Robustness of Poisson Mixture models in identifying risk factors for Under-Five mortality in Nigeria
Background: Estimates of Under-Five mortality (U5M) have taken advantage of indirect methods but U5M risk factors have been identified using fixed statistical models with little considerations for the potentials of mixture models. Mixture models such as Poisson-Mixture models exhibit flexibility tendency, which is an attribute of robustness lacking in fixed models.
Objective: To examine the robustness of Poisson-Mixture models in identifying reliable determinants of U5M.
Methods: The data on 18,855 women used in this study were obtained from the 2008 Nigeria Demographic and Health Survey (NDHS). Six different Poisson-Mixture models namely: Poisson (PO), Zero-Inflated Poisson (ZIP), Poisson Hurdle (PH), Negative Binomial (NBI), Zero-Inflated Negative Binomial (ZINBI) and Negative Binomial Hurdle (NBIH) were fitted separately to the data. The Akaike Information Criteria (AIC) and diagnostic check for normality were used to select robust models. All tests were conducted at p = 0.05.
Results: The models and AIC values for U5M were: 38763.47 (PO), 38654.55 (ZIP), 44270.77 (PH), 38526.26 (NBI), 38513.71 (ZINBI) and 44269.30 (NBIH). The PO, ZIP, PH and NBIH met normality test criteria, and the ZIP model was of best fit. The model identified breastfeeding, paternal education, toilet type, maternal education, place of delivery, birth-order and antenatal-visits as significant determinants of U5M at the national level.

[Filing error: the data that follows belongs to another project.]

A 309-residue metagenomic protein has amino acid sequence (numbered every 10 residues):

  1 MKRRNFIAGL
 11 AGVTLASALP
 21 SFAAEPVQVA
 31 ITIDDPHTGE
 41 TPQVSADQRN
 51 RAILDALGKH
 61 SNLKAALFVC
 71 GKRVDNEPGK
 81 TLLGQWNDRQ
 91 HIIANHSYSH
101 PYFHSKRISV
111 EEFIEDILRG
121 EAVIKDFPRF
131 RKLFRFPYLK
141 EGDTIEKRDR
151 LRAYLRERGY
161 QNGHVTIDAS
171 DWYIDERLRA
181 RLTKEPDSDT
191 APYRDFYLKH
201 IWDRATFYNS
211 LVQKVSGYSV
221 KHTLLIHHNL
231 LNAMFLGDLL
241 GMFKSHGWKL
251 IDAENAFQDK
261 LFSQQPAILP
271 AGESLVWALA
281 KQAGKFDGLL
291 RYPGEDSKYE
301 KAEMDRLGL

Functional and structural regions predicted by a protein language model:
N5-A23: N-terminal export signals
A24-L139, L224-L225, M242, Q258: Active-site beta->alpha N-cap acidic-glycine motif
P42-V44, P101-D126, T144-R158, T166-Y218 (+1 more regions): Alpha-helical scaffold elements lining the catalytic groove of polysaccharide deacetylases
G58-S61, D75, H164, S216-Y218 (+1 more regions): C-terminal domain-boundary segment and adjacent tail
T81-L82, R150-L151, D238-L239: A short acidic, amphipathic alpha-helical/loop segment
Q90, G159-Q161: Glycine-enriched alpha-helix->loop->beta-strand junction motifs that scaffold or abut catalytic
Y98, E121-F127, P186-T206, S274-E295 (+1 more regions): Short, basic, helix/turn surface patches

Conclusion: The Zero-Inflated Poisson model provided the best robust estimates of Under-five Mortality in Nigeria, while maternal education and birth-order were identified as the most important determinants. The Poisson-mixture models are recommended for modelling Under-five Mortality in Nigeria.
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